Since February 2020, I have been reviewing the research exploring the link between agency, belonging and health. The idea of the project, which is in collaboration with The California Endowment, is to see whether there is empirical evidence to support what many community-focused practitioners know – that individuals and communities with agency are able to change their odds on health, and that this change is all the greater if they have a sense of belonging.
We spent the first few months getting to grips with the medical literature by speaking with ten key informants (listed in the notes below). In response to their insights, we decided to focus on the link between community agency and health – leaving aside individual agency and belonging – partly because there was good theoretical and empirical information to work with and partly because it aligned with the Endowment’s theory of change.
Agency is an awkward term. Although I have gotten used to it, I find it always needs explaining. Many people think of government bodies or companies when they hear ‘agency’, so ‘community agency’ makes no sense to them. But agency also means being able to act to produce an effect, and it’s that definition that I’m using. Synonyms are ‘influence’ and ‘power’, and from here on I’m going to use ‘community power’ because I think it’s less awkward and more communicative.
Health researchers don’t tend to talk about community power but they do often talk about community empowerment. This is especially true in public health where practitioners often feel as though a community’s health would improve if its members were ‘empowered’ to make changes to their lives. Public health tends to interface with communities through community engagement, and sometimes the aim of that engagement is community empowerment.
It’s for that reason that much of the research we found came from public health.
Unfortunately, the term ‘community empowerment’ is often used vaguely. We came across a lot of research claiming that communities had been empowered but on closer inspection had merely been consulted with – usually to make a health intervention more ‘culturally acceptable’. In order to ensure that the research we looked at was genuinely about community power, we used a 2006 model on the link between community engagement and health improvement.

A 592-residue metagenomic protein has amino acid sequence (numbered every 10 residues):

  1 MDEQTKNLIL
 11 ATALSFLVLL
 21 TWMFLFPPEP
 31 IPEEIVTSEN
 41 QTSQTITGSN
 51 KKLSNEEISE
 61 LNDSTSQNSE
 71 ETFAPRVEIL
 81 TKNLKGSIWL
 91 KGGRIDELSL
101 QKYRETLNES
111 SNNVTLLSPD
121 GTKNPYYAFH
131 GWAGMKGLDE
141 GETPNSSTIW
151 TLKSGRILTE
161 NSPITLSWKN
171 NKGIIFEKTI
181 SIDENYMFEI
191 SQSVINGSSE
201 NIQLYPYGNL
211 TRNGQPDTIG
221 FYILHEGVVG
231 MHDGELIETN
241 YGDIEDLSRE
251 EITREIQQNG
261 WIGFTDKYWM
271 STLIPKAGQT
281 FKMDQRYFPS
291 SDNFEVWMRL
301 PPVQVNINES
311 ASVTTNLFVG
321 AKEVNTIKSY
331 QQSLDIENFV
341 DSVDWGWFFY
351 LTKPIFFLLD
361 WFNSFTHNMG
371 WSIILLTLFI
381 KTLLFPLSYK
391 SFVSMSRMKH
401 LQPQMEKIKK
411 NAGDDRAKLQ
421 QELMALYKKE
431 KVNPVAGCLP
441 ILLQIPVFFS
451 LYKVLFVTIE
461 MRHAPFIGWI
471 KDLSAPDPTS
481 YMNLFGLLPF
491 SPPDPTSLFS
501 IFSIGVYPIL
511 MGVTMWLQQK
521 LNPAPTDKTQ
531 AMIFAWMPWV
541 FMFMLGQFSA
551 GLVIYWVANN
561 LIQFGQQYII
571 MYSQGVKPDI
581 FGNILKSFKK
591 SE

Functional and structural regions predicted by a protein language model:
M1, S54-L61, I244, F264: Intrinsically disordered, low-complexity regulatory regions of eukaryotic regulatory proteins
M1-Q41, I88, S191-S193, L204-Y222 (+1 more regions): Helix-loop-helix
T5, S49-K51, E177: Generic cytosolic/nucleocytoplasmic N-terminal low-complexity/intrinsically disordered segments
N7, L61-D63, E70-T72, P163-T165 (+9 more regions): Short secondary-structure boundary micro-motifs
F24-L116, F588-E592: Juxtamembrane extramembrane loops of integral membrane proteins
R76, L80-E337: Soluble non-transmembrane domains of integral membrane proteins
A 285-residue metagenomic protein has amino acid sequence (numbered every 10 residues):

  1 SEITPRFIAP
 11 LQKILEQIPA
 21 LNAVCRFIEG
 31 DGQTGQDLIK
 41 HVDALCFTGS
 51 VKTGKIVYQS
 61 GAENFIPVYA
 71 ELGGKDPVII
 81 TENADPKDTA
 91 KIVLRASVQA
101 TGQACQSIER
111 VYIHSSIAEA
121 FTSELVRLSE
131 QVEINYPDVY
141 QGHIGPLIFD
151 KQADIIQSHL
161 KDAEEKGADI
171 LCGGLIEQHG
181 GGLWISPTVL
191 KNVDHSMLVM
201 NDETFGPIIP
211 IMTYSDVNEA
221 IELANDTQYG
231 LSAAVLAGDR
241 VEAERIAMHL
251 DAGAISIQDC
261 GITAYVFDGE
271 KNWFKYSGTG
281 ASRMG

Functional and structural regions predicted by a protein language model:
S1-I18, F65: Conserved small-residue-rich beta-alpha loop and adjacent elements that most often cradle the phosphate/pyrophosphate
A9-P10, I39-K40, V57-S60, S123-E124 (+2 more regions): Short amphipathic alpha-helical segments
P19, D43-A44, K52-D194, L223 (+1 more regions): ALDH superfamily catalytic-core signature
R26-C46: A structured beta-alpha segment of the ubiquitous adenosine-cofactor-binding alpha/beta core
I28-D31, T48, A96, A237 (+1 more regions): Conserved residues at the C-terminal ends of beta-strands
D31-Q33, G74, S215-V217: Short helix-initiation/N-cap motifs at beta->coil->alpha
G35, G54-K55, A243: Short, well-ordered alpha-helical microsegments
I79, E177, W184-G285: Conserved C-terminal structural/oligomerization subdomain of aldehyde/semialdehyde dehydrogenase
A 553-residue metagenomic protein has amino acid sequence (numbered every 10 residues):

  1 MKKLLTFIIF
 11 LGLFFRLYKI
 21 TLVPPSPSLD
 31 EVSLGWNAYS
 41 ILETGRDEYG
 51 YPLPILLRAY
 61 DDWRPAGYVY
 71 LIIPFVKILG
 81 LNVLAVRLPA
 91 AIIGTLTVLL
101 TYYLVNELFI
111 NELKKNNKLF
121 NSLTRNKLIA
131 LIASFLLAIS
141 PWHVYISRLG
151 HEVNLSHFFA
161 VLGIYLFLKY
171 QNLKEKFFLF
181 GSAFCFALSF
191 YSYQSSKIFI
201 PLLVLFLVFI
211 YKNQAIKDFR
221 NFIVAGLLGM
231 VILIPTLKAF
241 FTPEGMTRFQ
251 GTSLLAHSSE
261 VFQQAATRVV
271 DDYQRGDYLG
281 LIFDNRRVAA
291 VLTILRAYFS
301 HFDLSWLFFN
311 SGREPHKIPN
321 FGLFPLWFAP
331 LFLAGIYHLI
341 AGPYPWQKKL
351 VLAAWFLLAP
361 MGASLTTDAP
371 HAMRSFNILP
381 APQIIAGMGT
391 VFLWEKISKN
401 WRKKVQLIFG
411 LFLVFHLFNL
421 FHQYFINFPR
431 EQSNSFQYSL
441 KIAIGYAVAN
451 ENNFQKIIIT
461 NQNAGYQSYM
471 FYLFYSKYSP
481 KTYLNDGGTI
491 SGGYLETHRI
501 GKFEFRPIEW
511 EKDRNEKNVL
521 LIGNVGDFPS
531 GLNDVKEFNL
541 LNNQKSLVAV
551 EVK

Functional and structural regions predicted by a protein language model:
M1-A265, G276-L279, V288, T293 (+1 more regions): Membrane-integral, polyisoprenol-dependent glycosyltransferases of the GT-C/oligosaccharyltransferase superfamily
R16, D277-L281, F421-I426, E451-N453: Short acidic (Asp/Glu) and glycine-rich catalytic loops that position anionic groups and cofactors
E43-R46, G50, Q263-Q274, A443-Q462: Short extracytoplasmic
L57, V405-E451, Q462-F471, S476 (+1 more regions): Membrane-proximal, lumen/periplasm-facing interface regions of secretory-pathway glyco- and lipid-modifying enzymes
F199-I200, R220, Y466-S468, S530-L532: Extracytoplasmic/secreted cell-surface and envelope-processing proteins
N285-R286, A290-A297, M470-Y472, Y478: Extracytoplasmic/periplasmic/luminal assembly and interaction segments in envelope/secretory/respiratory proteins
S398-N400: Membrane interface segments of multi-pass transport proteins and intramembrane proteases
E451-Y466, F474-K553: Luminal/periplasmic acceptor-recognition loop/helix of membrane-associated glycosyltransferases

The model is by Jennifer Popay, now a distinguished professor of sociology and public health at Lancaster University in the UK. As well as helping to delineate the different types of community engagement, it also incorporated what we thought to be a plausible theory of change – that the type of outcomes possible depend on the depth of the engagement.
At the shallow end (informing, consultation), only service and health outcomes are possible, and both are modest (indicated by the width of the triangles). However, as engagement deepens and communities are encouraged to take more and more control (a way of describing having power), intermediate outcomes surface. These intermediate outcomes are important in and of themselves but also have the potential to enhance the service and health outcomes.
On the basis of Popay’s model, we looked for research in which power was delegated to communities or in which communities had control. We first looked in review articles recommended by the key informants, and then in two other review articles that we found ourselves. We found 93 research articles in those reviews in which communities either had power delegated to them or were in control. We then pulled out the results from the 93, whether positive, negative or neutral.
The problem with a list of results, however, is that it doesn’t tell you how the thing you’re looking at – in our case, community power – led to those outcomes. Thankfully, we were able to lean on another model, this time one that mapped all of the theories on how community power influences health, which was put together by Margaret Whitehead and colleagues at the University of Liverpool. I’ll be describing that in my next post.
If you want to see the full results of our research into community power and health, our report is online. It lists all 93 articles, describes their results (broken down by the quality of the research), suggests how we’d update Popay’s model, and has a narrative on what we learnt from the key informants. But I’ll be covering the same ground over the next few months in these fortnightly posts.
Until next time.
Pritpal S Tamber
- The ten key informants were (alphabetically by surname): Michael Little; Michael Marmot; Mahasin Mujahid; john a powell (who prefers his name to be written all lower case); Shannon Sanchez-Youngman; Rebeca Sandu; Richard Smith; Paul W Speer; Nina Wallerstein (who was only available by email); and Margaret Whitehead.
- The global health literature also has a fair amount of research on community empowerment. Global health, of course, incorporates public health but tends to be broader.
- Popay’s model was first published in 2006 as a background paper for the National Institute for Clinical Excellence in England. The paper is no longer available but the model was published again in 2010 as part of a book chapter entitled, ‘Community Engagement for Health Improvement: The English Experience.’ The book was ‘Health Assets in a Global Context’, and is available here.
- The image of Popay’s model was taken from a 2013 article by O’Mara-Eves and colleagues (because it was more readable than the version in the abovementioned book). My use of the image is in line with the terms of publication of the article.
- The research being described in this season of posts was in partnership with the Insight Center for Community Economic Development, and I thank Brad Caftel of the Center for overseeing the administrative details involved.
The photo behind the title is by PIXNIO.